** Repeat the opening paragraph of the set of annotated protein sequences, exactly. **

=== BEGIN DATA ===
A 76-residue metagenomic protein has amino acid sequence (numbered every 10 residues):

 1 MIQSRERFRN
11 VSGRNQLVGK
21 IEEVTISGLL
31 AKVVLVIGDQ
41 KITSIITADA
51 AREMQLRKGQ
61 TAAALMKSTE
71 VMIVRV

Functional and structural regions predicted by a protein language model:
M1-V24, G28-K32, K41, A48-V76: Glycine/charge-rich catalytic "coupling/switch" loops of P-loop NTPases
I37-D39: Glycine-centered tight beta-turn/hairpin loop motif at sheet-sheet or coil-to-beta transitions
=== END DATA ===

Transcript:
A 76-residue metagenomic protein has amino acid sequence (numbered every 10 residues):